Unfortunately, even the most well maintained tank occasionally suffers an epidemic. Tropical fish diseases can be caused by everything from stress to rotting matter contaminating the water. Here are a few ways to prevent and treat various diseases.

A good way to prevent a number of tropical fish diseases is to clean and monitor your tank regularly. Remove any dead fish or rotting plant matter as soon as you find it. If you have any particularly delicate fish, it may be a good idea to quarantine them by putting them into small plastic bags while you clean. Also, be sure not to replace all of the water in the tank, as it contains useful bacteria that are important for the health of your fish.

Over feeding or feeding your fish the wrong thing can also result in a number of tropical fish diseases. As well as being hard on their digestive systems, neglected food tends to release harmful amounts of nitrate and ammonia into the water, especially meat flakes or neglected live food. The decaying of the food also drastically effects the oxygen and pH levels in the water as well, which can be extremely hard on both hearty and delicate fish.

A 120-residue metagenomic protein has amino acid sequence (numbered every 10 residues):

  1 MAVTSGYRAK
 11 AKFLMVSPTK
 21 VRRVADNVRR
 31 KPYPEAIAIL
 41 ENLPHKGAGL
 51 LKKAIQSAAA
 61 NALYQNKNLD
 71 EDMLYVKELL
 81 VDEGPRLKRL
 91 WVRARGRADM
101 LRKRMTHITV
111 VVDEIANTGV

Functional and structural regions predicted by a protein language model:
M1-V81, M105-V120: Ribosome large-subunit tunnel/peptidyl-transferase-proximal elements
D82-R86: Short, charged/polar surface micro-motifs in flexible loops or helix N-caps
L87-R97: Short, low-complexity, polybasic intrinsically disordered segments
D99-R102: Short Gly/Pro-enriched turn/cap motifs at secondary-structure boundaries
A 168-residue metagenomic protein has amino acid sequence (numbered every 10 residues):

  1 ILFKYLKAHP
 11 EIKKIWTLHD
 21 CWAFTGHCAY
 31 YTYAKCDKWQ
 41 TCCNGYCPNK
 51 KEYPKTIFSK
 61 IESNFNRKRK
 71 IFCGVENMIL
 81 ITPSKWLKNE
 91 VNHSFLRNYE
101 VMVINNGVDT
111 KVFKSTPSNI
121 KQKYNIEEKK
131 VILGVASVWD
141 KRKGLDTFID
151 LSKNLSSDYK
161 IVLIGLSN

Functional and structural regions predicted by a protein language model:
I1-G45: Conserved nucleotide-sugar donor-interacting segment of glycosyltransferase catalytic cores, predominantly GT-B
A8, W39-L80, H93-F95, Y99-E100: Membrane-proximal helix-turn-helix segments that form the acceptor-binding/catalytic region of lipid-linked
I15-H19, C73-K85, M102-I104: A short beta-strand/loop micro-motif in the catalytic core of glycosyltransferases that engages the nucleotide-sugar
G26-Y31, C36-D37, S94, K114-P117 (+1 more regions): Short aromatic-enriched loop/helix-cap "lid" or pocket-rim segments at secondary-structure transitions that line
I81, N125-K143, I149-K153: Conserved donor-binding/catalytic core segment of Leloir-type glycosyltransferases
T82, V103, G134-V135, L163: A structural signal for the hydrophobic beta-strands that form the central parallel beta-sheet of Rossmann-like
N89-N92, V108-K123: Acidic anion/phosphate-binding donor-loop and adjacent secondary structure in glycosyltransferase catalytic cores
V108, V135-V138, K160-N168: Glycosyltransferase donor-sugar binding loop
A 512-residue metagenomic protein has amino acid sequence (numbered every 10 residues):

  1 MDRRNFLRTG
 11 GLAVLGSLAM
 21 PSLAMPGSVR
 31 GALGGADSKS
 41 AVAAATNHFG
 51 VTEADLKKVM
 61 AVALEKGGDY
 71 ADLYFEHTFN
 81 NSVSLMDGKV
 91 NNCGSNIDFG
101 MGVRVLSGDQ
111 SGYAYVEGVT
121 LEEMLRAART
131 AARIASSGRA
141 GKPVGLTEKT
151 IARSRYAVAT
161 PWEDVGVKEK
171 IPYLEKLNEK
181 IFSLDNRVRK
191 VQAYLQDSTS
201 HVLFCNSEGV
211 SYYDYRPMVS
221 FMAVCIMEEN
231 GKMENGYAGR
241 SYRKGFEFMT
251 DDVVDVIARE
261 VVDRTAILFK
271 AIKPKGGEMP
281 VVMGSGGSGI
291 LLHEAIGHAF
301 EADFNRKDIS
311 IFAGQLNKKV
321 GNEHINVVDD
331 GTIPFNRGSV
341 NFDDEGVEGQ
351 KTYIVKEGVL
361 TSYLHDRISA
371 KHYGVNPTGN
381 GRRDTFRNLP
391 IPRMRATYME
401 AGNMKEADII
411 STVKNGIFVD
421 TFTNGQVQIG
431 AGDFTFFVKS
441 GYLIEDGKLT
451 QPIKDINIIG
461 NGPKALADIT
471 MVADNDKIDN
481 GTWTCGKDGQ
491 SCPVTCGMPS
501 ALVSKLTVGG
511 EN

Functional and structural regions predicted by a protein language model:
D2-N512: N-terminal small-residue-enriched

Finally, simple stress can create a wide variety of tropical fish diseases. Signs of stress can include everything from drastic color changes in your fish to changes in behavior. Common signs include clamped fins, gasping, difficulty swimming, and others. In spotting these signs quickly, you can diagnose various disorders and have them treated as soon as possible. You can reduce stress by turning your tank's light off at night, refraining from tapping on the glass, and making sure there are no drastic changes in the water temperature.

These causes often result in a variety of tropical fish diseases. Velvet, for example, is when there are white spots visible on the scales. This is commonly caused by parasites and easily treated. Ich, or White Spot, is a similar disease that is often caused by heightened stress levels. Fin rot is caused by the presence of a malignant bacteria in the water that gradually eats away at your fish. Finally, the dreaded Dropsy is characterized by bloated bodies and scales that stand out from the body. There is generally no cure for this—the best thing to do is to eliminate the fish before it spreads to others in your tank. Learn more about tropical fish diseases today!

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